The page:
MISSISSIPPI STATE -- When the votes have been counted and a new local official takes office, work has just begun for the 25-year-old Center for Governmental Technology.
The center is a unit within the Enterprise and Community Resource Development program area of Mississippi State University's Extension Service. It was established in 1973 to help local officials understand the duties they are to perform.
MISSISSIPPI STATE - A program started on a shoestring budget to educate 2,000 Mississippi Head Start families in good nutrition has become a national success.
Nutrition $ense was started in 1996 with a $500 Kraft Foods Consumer Center Media Grant. Patty Draper, home economist with Mississippi State University's Extension Service, said a six-person team began with families in Central Mississippi.
MISSISSIPPI STATE -- The success of this year's peanut crop depended at harvest on how far away it was from Hurricane Georges, but all areas suffered from drought in the growing season.
Joe Morgan, owner of M&M Farms in Forrest County, said overall yields on his 1,090 acres of peanuts were about the lowest he has ever gotten. His 8-year average yield is 3,334 pounds an acre. This year he averaged 3,013 on irrigated land and less than 2,000 pounds on non-irrigated land.
MISSISSIPPI STATE -- Dairyman John McReynolds solemnly watched his Oktibbeha County neighbor's dairy operation go up for auction as what was once called the "Dairy Center of the South" lost another family business.
"What is sadder still is when you've got two sons, and you don't want them to stay on the farm," McReynolds said. "Agriculture used to be a way of life, but it never turned into a way to make a living."
MISSISSIPPI STATE -- When it comes time to pack up the kids, the luggage and the gifts for that trip to Grandma's house, do not forget about family pets and their special needs.
Dr. Richard Hopper, veterinarian with Mississippi State University's Extension Service, said that while most pets travel well, there are several things pet owners need to think about before leaving home.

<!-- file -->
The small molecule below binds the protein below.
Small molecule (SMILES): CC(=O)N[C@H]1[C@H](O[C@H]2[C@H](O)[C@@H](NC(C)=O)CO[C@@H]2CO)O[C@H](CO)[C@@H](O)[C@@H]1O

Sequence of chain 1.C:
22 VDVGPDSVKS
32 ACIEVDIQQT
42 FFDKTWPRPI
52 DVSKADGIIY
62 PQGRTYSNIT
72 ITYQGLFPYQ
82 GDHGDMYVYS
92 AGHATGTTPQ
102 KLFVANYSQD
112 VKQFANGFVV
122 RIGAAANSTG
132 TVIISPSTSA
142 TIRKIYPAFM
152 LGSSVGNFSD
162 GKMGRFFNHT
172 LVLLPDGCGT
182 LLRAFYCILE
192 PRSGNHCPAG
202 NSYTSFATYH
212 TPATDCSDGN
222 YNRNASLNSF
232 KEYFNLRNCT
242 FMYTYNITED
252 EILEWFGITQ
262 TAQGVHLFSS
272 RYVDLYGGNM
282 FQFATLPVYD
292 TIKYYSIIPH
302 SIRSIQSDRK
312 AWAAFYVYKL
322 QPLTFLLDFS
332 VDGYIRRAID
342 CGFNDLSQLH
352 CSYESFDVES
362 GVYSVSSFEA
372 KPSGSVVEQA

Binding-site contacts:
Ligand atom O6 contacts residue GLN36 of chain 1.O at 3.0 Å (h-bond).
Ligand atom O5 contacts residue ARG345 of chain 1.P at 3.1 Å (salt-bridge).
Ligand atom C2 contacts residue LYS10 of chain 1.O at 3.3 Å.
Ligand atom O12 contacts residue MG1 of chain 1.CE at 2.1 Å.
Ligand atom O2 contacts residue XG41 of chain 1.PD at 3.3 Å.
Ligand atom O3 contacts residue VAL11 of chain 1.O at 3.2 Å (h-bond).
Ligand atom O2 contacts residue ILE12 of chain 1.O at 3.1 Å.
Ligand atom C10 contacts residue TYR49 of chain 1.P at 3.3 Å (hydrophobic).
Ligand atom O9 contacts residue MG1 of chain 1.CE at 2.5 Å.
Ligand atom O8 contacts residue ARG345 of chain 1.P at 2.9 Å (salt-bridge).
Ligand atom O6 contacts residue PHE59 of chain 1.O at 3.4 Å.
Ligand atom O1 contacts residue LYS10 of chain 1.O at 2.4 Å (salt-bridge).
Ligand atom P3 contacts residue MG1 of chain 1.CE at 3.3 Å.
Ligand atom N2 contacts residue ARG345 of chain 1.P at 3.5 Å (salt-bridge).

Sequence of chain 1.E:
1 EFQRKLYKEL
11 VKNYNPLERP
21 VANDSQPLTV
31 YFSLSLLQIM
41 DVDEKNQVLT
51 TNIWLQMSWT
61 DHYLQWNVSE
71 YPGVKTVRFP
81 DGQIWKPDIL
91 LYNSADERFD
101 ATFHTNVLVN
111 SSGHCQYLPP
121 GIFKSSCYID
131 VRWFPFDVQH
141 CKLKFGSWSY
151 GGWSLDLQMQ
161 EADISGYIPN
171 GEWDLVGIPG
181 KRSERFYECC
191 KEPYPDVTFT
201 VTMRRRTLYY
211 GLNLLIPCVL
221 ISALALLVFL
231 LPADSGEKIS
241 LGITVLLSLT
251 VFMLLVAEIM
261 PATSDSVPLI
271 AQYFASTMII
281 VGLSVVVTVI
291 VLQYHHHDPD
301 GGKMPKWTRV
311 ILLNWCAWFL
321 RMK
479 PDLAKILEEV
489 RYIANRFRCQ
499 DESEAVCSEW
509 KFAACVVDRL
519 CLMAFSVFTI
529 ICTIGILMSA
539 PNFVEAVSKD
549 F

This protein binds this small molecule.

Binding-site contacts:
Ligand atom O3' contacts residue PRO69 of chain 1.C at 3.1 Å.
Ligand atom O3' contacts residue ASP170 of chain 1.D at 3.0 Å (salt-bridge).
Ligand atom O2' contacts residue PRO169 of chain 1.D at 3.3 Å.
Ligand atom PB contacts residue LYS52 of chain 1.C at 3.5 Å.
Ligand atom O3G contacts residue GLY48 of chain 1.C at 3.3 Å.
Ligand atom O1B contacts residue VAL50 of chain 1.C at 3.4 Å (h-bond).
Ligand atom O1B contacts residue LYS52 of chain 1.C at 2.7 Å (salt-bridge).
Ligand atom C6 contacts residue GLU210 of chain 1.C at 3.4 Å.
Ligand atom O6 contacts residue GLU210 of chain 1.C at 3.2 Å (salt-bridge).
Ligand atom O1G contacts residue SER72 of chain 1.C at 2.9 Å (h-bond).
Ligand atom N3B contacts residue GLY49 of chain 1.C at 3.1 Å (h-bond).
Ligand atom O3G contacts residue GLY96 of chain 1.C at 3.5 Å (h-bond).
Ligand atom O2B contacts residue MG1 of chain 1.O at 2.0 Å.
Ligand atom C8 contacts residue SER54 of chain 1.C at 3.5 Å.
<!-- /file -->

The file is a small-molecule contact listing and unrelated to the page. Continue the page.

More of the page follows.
MISSISSIPPI STATE -- Short of bagging the perfect 10-point buck, hunters can get what they really want for Christmas if gift-buyers follow a few guidelines.
Stores are full of hunting and fishing equipment, clothes, gadgets and games. Some are needed, others useful and fun, but there are some that hunters and fishers sincerely hope don't end up under their Christmas tree.
Dean Stewart, an avid hunter and wildlife specialist with Mississippi State University's Extension Service, said hunters and fishers are real particular about the gifts they get.
MISSISSIPPI STATE -- A large number of Mississippians have hunting on their minds when Thanksgiving and Christmas roll around, making safety in the woods a major consideration.
Each year, about 301,000 Mississippians over age 16 go hunting, spending a yearly average 22 days in the woods. With a state population of 2.6 million people in 1990 according to the U.S. Census Bureau, that means nearly 11.6 percent of Mississippians have hunting licenses.
MISSISSIPPI STATE -- Traditions are a big part of what makes the holidays special, and being thankful and giving back to others less fortunate are holiday traditions many parents want to instill in their children.
Dr. Tom Carskadon, psychology professor at Mississippi State University, said parents can use traditions to help children realize Christmas is a time of giving, removing the emphasis on getting.
MISSISSIPPI STATE -- Smiles and shrieks of joy fill the holiday season as gifts are given, but many of those smiles turn upside down when the holiday bills start rolling in.
Dr. Beverly Howell, family economics and management specialist with Mississippi State University's Extension Service, said holiday shoppers often get so caught up in buying gifts for the people they care about that they overspend and end up with holiday debts.
MISSISSIPPI STATE -- Holiday celebrations with the whole family present often become memorable for their conflicts as hosts and guests tangle under the stress of empty time and close quarters.